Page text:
Origin of Bircher
verb (used with object)
Origin of birch
Examples from the Web for bircher
Contemporary Examples of bircher
The 9/11 Truthers parrot longstanding Bircher claims about the sinister New World Order.Return of the Fright Wing
February 16, 2010
Historical Examples of bircher
Chief's not much of a bircher, and don't gas about disgrace, and such muck.The Loom of Youth
So it annoys me that somebody Bircher will tell me, "George, we are for freedom here."Warren Commission (9 of 26): Hearings Vol. IX (of 15)
The President's Commission on the Assassination of President Kennedy
Birchist or Birchite
Word Origin for birch
1961, member of the U.S. anti-communist John Birch Society, founded 1958.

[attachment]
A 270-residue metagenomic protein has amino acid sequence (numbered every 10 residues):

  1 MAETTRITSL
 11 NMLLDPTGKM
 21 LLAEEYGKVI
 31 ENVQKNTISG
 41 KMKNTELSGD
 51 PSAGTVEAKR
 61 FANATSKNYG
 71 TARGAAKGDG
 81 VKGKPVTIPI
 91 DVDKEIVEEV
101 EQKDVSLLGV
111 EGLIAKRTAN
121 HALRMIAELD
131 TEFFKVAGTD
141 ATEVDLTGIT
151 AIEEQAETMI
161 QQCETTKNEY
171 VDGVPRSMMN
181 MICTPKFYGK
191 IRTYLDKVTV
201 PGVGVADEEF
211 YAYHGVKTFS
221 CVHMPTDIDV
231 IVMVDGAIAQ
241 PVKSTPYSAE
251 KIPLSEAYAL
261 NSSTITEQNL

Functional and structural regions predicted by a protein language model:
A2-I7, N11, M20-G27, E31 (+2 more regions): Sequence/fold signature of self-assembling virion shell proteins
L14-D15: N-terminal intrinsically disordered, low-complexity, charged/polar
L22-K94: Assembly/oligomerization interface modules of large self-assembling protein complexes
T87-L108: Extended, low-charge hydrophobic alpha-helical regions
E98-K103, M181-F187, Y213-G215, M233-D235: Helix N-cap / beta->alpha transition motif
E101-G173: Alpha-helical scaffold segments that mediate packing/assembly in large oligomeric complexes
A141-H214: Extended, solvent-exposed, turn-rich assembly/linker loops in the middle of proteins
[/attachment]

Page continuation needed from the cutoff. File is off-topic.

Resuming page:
Old English berc, beorc (also the name of the rune for "b"), from Proto-Germanic *berkjon (cf. Old Saxon birka, Old Norse börk, Danish birk, Swedish björk, Middle Dutch berke, Dutch berk, Old High German birihha, German Birke), from PIE *bhergo (cf. Ossetian barz, Old Church Slavonic breza, Russian bereza, Lithuanian beržas, Sanskrit bhurjah, Latin farnus, fraxinus "mountain ash"), from root *bhereg- "to gleam, white." Meaning "bunch of birch twigs used for flogging" (1640s) led to verb meaning "to flog" (1830). Related: Birched; birching. Birch beer is by 1827, American English.